Regular exercise is key to maintaining and rebuilding muscle tone in which strength, or resistance training, is crucial. Along with regular exercise comes eating healthy. These two things together can not only increase muscle tone, but decrease body fat.
Body fat tends to increase with age. A sedentary lifestyle can easily become a habit in this stage of life. You tire more quickly than you used to, so it’s easy to get in the habit of doing basically nothing – especially nothing physical – day in and day out.
Increased body fat elevates your risk of diseases such as diabetes. Regular exercise and a healthy diet can help you keep your body fat percentage at a healthy level.
Read more about diet and strength training.
Change #7: Eyesight
By the time you’re 60, you will more than likely notice a change in your vision. You may experience a loss of near vision, the growing need to use a brighter light to read and see details, and possibly changes in your color perception. These are due primarily to the stiffening and yellowing of the lenses in your eyes.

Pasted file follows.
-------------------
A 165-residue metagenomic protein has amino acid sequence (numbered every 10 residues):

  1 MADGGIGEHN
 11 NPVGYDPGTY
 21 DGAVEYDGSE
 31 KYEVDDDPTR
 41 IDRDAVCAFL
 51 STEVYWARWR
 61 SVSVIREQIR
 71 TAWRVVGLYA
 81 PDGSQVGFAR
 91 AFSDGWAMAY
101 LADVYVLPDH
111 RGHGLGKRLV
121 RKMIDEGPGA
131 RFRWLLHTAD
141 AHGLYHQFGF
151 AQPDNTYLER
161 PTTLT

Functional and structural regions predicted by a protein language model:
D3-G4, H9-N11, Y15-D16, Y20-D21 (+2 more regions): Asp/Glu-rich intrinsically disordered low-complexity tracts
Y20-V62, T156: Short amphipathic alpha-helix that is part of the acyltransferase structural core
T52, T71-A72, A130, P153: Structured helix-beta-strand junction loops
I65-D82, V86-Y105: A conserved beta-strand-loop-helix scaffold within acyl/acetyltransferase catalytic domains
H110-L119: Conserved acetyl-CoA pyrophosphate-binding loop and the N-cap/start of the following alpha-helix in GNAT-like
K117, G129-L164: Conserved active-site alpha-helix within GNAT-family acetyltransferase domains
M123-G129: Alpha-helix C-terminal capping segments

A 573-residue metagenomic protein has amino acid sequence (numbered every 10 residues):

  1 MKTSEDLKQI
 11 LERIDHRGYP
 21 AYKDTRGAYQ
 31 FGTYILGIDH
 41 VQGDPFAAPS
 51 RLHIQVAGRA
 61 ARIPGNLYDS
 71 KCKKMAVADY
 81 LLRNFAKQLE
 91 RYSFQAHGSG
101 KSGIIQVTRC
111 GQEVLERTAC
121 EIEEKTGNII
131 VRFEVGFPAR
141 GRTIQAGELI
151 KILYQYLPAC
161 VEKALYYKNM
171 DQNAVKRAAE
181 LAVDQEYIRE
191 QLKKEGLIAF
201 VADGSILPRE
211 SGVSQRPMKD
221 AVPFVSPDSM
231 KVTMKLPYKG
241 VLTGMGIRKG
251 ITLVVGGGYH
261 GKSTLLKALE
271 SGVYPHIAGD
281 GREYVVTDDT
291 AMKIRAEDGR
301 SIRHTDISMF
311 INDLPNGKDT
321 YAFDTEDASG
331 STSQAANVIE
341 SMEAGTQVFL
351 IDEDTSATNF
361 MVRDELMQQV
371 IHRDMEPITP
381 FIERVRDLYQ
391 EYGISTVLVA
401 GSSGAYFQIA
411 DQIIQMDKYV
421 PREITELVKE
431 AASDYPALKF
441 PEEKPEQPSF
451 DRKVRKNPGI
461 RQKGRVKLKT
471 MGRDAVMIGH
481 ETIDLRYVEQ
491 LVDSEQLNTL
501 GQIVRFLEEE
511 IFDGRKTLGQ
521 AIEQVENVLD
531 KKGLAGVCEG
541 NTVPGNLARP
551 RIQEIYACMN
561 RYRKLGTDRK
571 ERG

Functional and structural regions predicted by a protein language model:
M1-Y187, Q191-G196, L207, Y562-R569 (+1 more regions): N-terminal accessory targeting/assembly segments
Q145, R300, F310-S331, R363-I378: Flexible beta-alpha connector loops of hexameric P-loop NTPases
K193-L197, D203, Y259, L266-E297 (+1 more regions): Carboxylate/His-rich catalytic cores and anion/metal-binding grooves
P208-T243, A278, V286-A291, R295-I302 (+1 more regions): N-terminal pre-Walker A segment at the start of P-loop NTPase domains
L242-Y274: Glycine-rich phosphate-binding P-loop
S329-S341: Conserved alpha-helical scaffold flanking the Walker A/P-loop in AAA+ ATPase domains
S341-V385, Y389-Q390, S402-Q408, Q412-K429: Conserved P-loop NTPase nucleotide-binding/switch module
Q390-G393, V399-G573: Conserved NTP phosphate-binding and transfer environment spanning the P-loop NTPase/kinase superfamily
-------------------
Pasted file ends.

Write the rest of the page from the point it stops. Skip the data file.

There may be some physical changes to your eyes as well as you age:
- The whites of your eyes may begin to yellow
- Small spots of color may show up in the whites of your eyes
- You may develop a gray-white ring around the surface of the eye
- Your lower lid may begin to sag due to muscle loss
- Your eyes may appear sunken due to fat loss around your eyes
As you age, you will probably notice that your eyes tend to be dry most of the time. Using lubricating eye drops can help ease this problem.
These changes in your eyes and eyesight are normal aging changes. If they are accompanied by pain or you notice a severe change, it would be best to visit your eye doctor.
Change #8: Hearing
Some hearing loss is due to environmental exposure over time and is not really age-related. However, there are some age-related hearing losses such as losing the ability to hear high-pitched sounds.